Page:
Once out in deep space the ship’s engines failed and Alice found herself stranded in a tiny lifeship with two amorous men. Besides this, there was no way for Wilson to find them except by combing the light-years of all space for the tiny craft.
Unbeknown to all of them, the most terrible threat of all hovered nearby. Bizarre and powerful off-worlders were watching the rescue attempts — trying to decide whether humans should be annihilated in toto or simply subjugated to their superior culture’
Blurb from the 1960 D-431 Ace Doubles paperback edition
Commodore Ted Wilson, a man used to travelling in space, despite his only recent promotion, is understandably concerned about his fiancee’s insistence on travelling the worlds of the galaxy before she settles down to become a housewife.
She is travelling with her much older boss, Mr Andrews, who has not so far suggested anything inappropriate.
When the ship’s engines fail however, Alice Hemingway, finds herself in a lifecraft with Mr Andrews and the hunky captain of the ship, both of whom it appears have designs on her.
Ted puts together a search party of ships to comb the area where the passenger ship came to grief.
Meanwhile a warfleet of aliens is tuning in to their communications. The leader of fleet has two deputies who have opposing views on how to deal with humans. One wishes to attack immediately and subsume humanity into their culture, while the other wishes’ to approach the fleet and have Humanity submit willingly to a superior force.
The action flits between the lifecraft, Ted’s fleet and the aliens.
Society hasn’t moved on in Smith’s future since Nineteen Fifty Four when this novel was first published, and the attitudes of Ted and Alice seem somewhat quaint from today’s viewpoint. Smith does, to his credit, portray Alice as far more mature and level headed in a crisis than either of her male companions.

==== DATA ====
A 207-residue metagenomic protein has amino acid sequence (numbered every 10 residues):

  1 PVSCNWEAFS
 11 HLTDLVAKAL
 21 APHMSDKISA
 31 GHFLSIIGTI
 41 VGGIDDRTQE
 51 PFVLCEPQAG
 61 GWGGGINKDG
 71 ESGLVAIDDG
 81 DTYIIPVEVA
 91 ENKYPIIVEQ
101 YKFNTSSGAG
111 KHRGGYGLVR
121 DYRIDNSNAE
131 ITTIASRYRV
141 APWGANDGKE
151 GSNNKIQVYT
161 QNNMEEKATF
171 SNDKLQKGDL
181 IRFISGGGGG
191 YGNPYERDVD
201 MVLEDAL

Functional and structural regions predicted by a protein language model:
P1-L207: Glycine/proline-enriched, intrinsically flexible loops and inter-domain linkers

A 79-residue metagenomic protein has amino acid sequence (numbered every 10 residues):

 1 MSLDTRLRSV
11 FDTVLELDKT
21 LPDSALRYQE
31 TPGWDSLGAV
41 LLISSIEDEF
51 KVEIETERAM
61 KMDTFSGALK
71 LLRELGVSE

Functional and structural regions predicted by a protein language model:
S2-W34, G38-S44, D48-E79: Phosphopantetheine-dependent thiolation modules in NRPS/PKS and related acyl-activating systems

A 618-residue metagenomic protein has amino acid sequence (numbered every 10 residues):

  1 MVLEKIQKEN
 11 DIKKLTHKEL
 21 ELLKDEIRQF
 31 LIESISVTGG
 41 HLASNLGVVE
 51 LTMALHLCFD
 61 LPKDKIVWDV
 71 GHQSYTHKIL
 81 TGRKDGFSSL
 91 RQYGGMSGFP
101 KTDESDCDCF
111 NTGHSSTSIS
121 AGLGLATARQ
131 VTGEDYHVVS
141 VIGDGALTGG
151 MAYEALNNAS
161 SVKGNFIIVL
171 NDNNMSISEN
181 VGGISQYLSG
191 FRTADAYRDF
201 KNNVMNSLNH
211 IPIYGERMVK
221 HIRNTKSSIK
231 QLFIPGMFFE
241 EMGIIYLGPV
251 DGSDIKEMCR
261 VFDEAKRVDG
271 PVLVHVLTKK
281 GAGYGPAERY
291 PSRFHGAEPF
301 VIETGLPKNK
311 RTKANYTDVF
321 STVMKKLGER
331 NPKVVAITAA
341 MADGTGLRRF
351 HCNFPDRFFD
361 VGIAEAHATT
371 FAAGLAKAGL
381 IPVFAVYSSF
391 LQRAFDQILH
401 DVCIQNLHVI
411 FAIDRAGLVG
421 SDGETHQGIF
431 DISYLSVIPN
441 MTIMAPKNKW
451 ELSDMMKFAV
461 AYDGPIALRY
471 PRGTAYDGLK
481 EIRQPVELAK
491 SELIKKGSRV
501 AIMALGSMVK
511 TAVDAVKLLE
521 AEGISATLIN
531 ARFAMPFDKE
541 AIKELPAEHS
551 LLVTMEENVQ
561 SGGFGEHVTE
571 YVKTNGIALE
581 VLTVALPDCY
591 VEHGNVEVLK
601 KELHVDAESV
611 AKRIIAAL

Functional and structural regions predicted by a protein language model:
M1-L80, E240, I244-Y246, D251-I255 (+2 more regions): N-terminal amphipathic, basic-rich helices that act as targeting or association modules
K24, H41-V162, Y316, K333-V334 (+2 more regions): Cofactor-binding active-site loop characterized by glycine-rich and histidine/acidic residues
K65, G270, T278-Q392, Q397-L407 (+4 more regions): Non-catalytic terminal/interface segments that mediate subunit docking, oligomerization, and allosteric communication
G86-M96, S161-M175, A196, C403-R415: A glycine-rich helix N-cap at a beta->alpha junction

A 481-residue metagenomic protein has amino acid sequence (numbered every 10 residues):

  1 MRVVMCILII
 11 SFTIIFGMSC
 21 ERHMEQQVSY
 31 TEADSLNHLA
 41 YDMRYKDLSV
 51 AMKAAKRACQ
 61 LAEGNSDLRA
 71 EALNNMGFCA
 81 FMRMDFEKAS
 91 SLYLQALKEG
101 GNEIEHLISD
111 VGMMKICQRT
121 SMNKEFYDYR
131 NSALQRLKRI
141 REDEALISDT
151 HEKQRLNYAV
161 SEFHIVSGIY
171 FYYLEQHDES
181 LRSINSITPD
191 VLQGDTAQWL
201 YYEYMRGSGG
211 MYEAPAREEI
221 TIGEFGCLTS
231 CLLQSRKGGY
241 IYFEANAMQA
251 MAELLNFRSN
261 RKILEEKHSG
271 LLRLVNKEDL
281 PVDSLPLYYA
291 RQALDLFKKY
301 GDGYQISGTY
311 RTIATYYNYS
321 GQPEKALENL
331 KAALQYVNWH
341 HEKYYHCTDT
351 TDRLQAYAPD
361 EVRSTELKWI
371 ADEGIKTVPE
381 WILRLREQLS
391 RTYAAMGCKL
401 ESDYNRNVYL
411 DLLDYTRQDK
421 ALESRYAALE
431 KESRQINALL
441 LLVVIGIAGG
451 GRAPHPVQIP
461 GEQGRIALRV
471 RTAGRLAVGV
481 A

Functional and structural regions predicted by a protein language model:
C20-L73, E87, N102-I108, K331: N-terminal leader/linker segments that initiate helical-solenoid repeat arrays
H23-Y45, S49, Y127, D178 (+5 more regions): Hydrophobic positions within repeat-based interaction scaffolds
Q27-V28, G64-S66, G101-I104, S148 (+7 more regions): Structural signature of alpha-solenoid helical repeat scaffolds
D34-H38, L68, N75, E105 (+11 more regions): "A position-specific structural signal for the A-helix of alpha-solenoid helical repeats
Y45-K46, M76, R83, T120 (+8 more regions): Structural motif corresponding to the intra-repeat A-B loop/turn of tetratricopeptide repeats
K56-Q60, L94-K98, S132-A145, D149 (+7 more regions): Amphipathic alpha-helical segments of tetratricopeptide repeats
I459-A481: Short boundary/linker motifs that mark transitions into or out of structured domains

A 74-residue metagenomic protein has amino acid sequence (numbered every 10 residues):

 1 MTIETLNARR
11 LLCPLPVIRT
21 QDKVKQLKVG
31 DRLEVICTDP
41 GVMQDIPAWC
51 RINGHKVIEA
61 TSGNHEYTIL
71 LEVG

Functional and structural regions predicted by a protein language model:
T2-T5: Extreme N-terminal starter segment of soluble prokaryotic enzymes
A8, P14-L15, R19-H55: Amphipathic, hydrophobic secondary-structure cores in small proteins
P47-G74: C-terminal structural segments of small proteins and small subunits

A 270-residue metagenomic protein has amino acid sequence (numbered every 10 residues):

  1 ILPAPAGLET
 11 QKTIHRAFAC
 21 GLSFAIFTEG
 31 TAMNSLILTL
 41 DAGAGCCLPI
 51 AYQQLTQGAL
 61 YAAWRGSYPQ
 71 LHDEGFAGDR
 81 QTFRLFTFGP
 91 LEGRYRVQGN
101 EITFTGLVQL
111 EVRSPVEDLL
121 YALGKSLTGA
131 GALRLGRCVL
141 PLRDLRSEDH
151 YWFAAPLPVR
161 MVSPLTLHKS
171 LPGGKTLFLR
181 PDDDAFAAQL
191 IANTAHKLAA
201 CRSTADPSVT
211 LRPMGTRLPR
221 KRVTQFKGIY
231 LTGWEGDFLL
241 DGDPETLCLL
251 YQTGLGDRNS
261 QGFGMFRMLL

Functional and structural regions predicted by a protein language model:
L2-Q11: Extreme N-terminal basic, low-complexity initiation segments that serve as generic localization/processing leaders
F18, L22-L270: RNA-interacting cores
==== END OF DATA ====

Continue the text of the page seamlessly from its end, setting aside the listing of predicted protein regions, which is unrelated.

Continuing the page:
The novel is standard fare for the Nineteen Fifties and brings nothing new to the table although Smith does include some interestingly detailed science and engineering concepts.
This sequel to ‘The Weapon Shops of Isher’ was originally serialised in Astounding Science Fiction in 1943 and revised for novel publication in 1952. It is set some seven years later where Robert Hedrock, immortal agent of the Weapon Shops, discovers that he is to be sentenced to death by The Empress Innelda Isher following his lunch with her and her advisors. However, he manages to talk his way out of this, but finds himself also under sentence of death by the weapon Shop Council who have discovered his immortality and suspect him of being an alien spy.
The main plotline hinges around the suspected invention of an interstellar drive, the disappearance and search for its inventor and attempts by all parties to get their hands on the technology for their own various agendas.
There is genuine excitement in this novel, and a semblance of plot, since Hedrock has to use his weird-science inventions and his ingenuity to get him out of a series of cliffhangers. Many of them are, to be honest, Deus ex Machina plot devices which do not bear close logical or scientific scrutiny, but with van Vogt, it hardly matters as it’s what he does best and it seems somehow to work.
At one point Hedrock, having escaped Innelda’s troops in a small ship powered by the revolutionary drive, is captured in interstellar space by an advanced race of telepathic spiders and for a time exists in a world of virtual reality while the aliens test and examine him.